Friday, May 15, 2020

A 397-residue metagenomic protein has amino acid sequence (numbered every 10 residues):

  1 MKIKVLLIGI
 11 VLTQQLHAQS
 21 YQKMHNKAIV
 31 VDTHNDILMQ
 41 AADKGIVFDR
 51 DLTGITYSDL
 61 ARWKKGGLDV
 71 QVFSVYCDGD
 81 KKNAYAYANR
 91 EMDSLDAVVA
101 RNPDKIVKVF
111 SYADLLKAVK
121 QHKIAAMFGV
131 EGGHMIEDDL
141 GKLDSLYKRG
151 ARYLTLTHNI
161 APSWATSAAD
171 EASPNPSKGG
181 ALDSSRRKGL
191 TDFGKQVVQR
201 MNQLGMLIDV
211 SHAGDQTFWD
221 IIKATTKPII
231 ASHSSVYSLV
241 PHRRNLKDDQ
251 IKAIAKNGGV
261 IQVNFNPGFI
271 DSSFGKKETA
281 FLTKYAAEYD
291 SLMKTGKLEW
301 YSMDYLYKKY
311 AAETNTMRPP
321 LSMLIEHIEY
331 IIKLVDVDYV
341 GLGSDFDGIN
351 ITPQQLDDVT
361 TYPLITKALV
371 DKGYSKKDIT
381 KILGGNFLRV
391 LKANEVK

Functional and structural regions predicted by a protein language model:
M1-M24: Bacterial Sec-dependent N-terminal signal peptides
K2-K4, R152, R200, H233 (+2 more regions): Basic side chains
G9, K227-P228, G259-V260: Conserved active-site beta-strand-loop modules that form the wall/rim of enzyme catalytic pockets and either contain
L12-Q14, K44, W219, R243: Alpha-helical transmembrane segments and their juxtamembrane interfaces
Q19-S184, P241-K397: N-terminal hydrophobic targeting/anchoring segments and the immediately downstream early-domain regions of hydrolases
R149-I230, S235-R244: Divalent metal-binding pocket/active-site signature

Struggle for Equal Work The development of the Lowell Mills in the 1820s provided American women with their first opportunity to work outside the home with reasonable wages and relatively safe work. About ten years later however, working in the mills wasnÃ¢â¬â¢t the same. Working conditions became more vigorous, the mills were unsafe and the pay received didnÃ¢â¬â¢t match the amount of work done. The Lowell familyÃ¢â¬â¢s textile mills were set up to attract the unmarried daughters of farm families, hoping that they would work a few years before getting married. These young women were called Ã¢â¬Å"Lowell Mill Girls.Ã¢â¬ A typical working day in the mills started with a factory bell ringing at about four in the morning to wake up employees. After this, employeesÃ¢â¬ ¦show more contentÃ¢â¬ ¦Conditions in the mills during the 1830s were terrible. Lighting was a problem in the mills causing the workers to strain their eyes to see what they were doing. This was to make sure they were working productively and to avoid injuries from tools or machinery. Comfort wasnÃ¢â¬â¢t something women were used to while working in the mills, especially in the boarding houses where they stayed. Unmarried women who worked in the Lowell mills lived in boarding houses within the area. A widow was usually the supervisor in these places and was responsible for the moral and physical well being of the girls. The women were required to pay about a dollar a week to live there and the money was taken directly out of their paychecks. About 30 women lived in the boarding houses with about six living in each room. The rooms, which had three beds, were poorly ventilated, overcrowded, lacked privacy and infested with rats and roaches. Ã¢â¬Å"A 1930s mill worker said, Ã¢â¬Å"In vain do I try to soar in fancy and imagination above the dull reality around me but beyond the roof of the factory I cannot rise.Ã¢â¬ Women today would not stand for these conditions. We live in a world today where women hold just the same jobs as men. Work such as in the textile industry wouldnÃ¢â¬â¢t be a popular job to fill since there are so many opportunities today. Women are still struggling for equal pay in some situations, but overall, workingShow MoreRelatedBillie Jean King725 Words Ã |Ã 3 Pagesstart also. After working around the neighborhood to earn the money for her first racket, Billie Jean King overcame many obstacles along with great personal struggles to become the best professional tennis player of her time. One of the biggest things that she pushed for in her career was equal pay for men and women in sports. This was a struggle for her as she had trouble paying for her tennis. In the early days of her playing she was not allowed in the picture of her first tennis club because sheRead MoreEffects Of Oppression On African Americans740 Words Ã |Ã 3 Pagesis an obstacle that we have faced for many decades and will probably continue to face if we dont lose the fear to change. As well as oppression, civil rights has also been a major issue to many people. They are one of the many reasons why people struggle for change. It is important to ones family and others to overcome these issues to live the pursuit of happiness. Frederick Douglass was one of the many African Americans who faced oppression. He was born into slavery in Maryland. Douglass escapedRead MoreThe American Dream Analysis1162 Words Ã |Ã 5 Pagesit on page 146) * The American Dream is the ideal that anyone can be successful if they work hard enough. This insinuates that America is the land of equal opportunity where any individual can pursue happiness and prosperity through hard work and dedication. This Ã¢â¬Å"DreamÃ¢â¬ is found in the Declaration of Independence and is stated as such: Ã¢â¬Å"We hold these truths to be self-evident, that all men are created equal, that they are endowed by their Creator with certain unalienable Rights, that among theseRead MoreThe Civil Rights Movement During The 1960 S1224 Words Ã |Ã 5 Pageseffects on the people of the US. Ã During the 1960Ã¢â¬â¢s there were a lot of changes and one of these major changes was know as The Civil Rights Movement. Ã The civil rights movement was a movement created by African Americans to achieve rights equal to white people and have equal opportunity in housing, employment, education, the right to vote, and to not be segregated. Ã This movement had many important leaders that helped get rights for African Americans. Ã The book Ã¢â¬Å"Tambourines To GloryÃ¢â¬ is based on a playRead MoreAffirmative Action : The Case For Abolition1638 Words Ã |Ã 7 Pages Yet, for the last fifty years, Affirmative Action has created an educational and work environment less focused on equality and more focused on ethnicity. There is no benefit for the United States to enforce Affirmative Action for minorities in educational and employment opportunities and equal treatment, because it promotes reverse discrimination, devalues real accomplishments, and cultivates the minority struggle. Background of Affirmative Action Affirmative Action was established during the 1960Ã¢â¬â¢sRead More`` The Kind Of Nightmarish Dystopia By Harrison Bergeron985 Words Ã |Ã 4 PagesWhen Equality is No Longer Equal Ã¢â¬Å"The year was 2081, and everybody was finally equal. They weren t only equal before God and the law. They were equal every which way. Nobody was smarter than anybody else. Nobody was better looking than anybody else. Nobody was stronger or quicker than anybody else.Ã¢â¬ Equality. One word with one million different definitions. When you hear the word equality, what thoughts come to mind? Do you think of the Civil Rights Movement and WomenÃ¢â¬â¢s Suffrage, or do you thinkRead MoreA Raisin Of The Sun By Lorraine Hansberry1581 Words Ã |Ã 7 PagesLorraine Hansberry, a female playwright and black activist, spent almost all of her life dealing with American racism, poverty, and lack of social mobility. As a person who witnessed the daily struggles of African Americans, Hansberry wanted to expose the hypocrisy in the idea that America was the land of equal opportunity. As a result, in 1959, Hansberry wrote the play, A Raisin in the Sun, which details the Youngers, an African A merican family, who experienced racism, poverty, and the lack of socialRead MoreEverything That Rises Must Converge Analysis812 Words Ã |Ã 4 Pageslesson. Through the title and the underlying theme, Flannery OÃ¢â¬â¢Connor shows the struggles between generations and society in her short story Ã¢â¬Å"Everything That Rises Must ConvergeÃ¢â¬ . The title of this short story has more depth than one might originally think. After reading the story, the reader can decipher what the title means. The short story is told in a time that blacks are rising in power and are becoming equals to whites. With the rise of power with the blacks, whites must change their waysRead MoreEssay about Women in the Work Force- 1960s1390 Words Ã |Ã 6 PagesWomen in the Work Force- 1960s The 1960s were a time of social and political identification for American women. Despite the victory of voting rights, women still experienced discrimination in daily life. With the current millenium drawing to a close, women today still express concern of unequal treatment. It is important to glance backwards in history and remember the struggles that our mothers and grandmothers experienced. Thanks to the women of the past, women of the present are able to participateRead MoreWhy Do People Struggle For Accept Those Who Are Different From Themselves?1479 Words Ã |Ã 6 PagesWhy do people struggle to accept those who are different from themselves? As one of many age old questions, examples of discrimination have been traced throughout history for ages. There are many categories of discrimination and inequality, including those aimed at people due to their race, sexual orientation, and gender. Gender inequality in specific has gone through a vast amount of changes, especially as wom en eventually began to speak out against the rules and laws that bound them. They protested